The Swedish Health System

Although nobody wants to think about being sick, some of you, especially the ones coming for a one-or two-year Master or a three-year program might wonder how the Swedish health system works compared to  the system in your home country. I have to admit I had no clue until I got sick. First of all,  if you are a EU citizen you are insured over your EU insurance card. In the case of staying more than a year and getting a personal number you are also automatically insured in the Swedish health insurance. In case you are not from a EU country but you have a personal number, you are as well insured in the Swedish health insurance. For Non-EU residents without a personal number, which implies students from a NON-EU country staying for less than a year, the university provides a basic insurance, nevertheless this insurance only applies for emergencies, otherwise you have to pay your bills yourself.

In case you are getting sick, the procedure is to ring your nearest “Vårdcentral”, in case of students living in student accommodation this will be the one at Jakobsgårdana, which can be translated with care center. After ringing their phonenumber and leaving your details they will ring you back, giving you the chance to talk about your symptoms and then decide if you need a doctor’s appointment. If you are given an appointment you will go to Vårdcentral, best to be there a little earlier since you first need to proceed to their reception and pay 150 SEK fee. You have to pay this fee every time you visit a doctor, nevertheless, if you reached a sum of 1100 SEK in a year you will get a “free card” which states that you don´t have to pay the fee for a year from the start of your first treatment. So, you will not get poor even if you are sick a lot.

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If you get sick during weekends or have any kind of emergency you can ring the number 1177, this is the central number for medical advice. You can also directly go to the ambulance in the hospital, mostly you will need to go to Falun for this, since the hospital in Borlänge is much smaller, anyways it is a good idea to ring 1177 before, I once went to Falun just to be told that I should have been going to Borlänge and sent back there. You might need to wait quite some time in these ambulances, depending on how many people are waiting. These visits might be a bit more expensive, I got charged 250 for my last visit in the hospital at the weekend but still quite a fair fee I would say.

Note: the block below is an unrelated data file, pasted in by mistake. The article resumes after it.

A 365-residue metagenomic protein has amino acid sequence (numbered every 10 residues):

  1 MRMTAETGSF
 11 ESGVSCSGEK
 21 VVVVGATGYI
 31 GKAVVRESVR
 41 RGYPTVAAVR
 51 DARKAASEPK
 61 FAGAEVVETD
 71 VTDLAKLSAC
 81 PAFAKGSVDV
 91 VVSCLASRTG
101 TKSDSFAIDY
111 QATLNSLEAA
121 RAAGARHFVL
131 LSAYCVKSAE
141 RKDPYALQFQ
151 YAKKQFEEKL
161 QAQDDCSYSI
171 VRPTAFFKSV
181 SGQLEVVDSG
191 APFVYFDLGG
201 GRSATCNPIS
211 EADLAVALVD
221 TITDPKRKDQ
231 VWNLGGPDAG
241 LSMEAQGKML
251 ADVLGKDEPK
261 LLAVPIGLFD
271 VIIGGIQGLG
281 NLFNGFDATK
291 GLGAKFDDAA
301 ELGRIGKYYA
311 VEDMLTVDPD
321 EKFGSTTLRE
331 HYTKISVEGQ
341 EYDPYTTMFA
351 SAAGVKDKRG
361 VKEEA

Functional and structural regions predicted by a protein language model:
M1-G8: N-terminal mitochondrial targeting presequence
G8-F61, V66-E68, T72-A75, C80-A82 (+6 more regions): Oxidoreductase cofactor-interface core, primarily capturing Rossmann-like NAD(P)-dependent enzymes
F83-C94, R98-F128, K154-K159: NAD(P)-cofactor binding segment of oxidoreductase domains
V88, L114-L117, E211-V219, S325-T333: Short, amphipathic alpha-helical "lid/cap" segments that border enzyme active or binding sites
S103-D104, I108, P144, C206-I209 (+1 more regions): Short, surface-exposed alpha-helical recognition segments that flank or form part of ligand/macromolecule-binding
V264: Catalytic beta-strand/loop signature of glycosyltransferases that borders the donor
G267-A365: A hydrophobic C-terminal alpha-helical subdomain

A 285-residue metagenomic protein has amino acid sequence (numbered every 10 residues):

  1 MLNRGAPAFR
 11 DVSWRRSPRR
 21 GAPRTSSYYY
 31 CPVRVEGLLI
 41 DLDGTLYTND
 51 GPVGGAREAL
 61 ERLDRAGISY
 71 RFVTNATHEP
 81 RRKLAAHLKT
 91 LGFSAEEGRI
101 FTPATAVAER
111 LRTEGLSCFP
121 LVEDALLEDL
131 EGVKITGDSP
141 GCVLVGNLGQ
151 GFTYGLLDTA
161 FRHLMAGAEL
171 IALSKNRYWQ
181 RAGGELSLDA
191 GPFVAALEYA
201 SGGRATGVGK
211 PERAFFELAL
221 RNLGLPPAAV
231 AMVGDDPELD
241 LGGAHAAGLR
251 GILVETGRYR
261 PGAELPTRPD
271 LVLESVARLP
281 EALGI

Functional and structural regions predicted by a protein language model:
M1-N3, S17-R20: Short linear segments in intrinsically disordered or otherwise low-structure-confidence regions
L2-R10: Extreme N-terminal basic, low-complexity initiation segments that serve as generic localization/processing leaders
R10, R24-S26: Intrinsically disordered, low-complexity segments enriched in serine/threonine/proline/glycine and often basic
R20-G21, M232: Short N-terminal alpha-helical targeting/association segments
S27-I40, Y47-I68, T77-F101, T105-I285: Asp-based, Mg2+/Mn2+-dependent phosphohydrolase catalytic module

If you are working in Sweden besides your studies and you are getting sick you can stay at home the first week without a sick certificate and will receive 80 % of your salary from your employer from the second day on. After two weeks, the health insurance will take over these costs. In case of an accident at work, the work insurance will also cover your expenses for doctor visits and medicine.

I recommend to ring 1177 first whenever you need medical advice, this number by the way is the same in whole Sweden, you will get help and advice what to do. Some of you might be a bit surprised, I always explain it to myself with the fact that we are in a Viking country, you might ring with a flu and you get the advice to stay at home and buy some nose spray and Paracetamol (Alvedon) until you feel better and ring back if you are still sick after a week. You also might get antibiotics much easier in your country, in Sweden this is a bit more restricted, which might be frustrating for you in some cases, on the other hand studies have shown that often antibiotics have been prescribed too fast and you might develop a resistance against antibiotics.

Generally, since Sweden is a very technology-oriented country you can expect very modern treatments and facilities. Anyways, i hope none of you has to experience the Swedish health system, being sick is just no fun at all.

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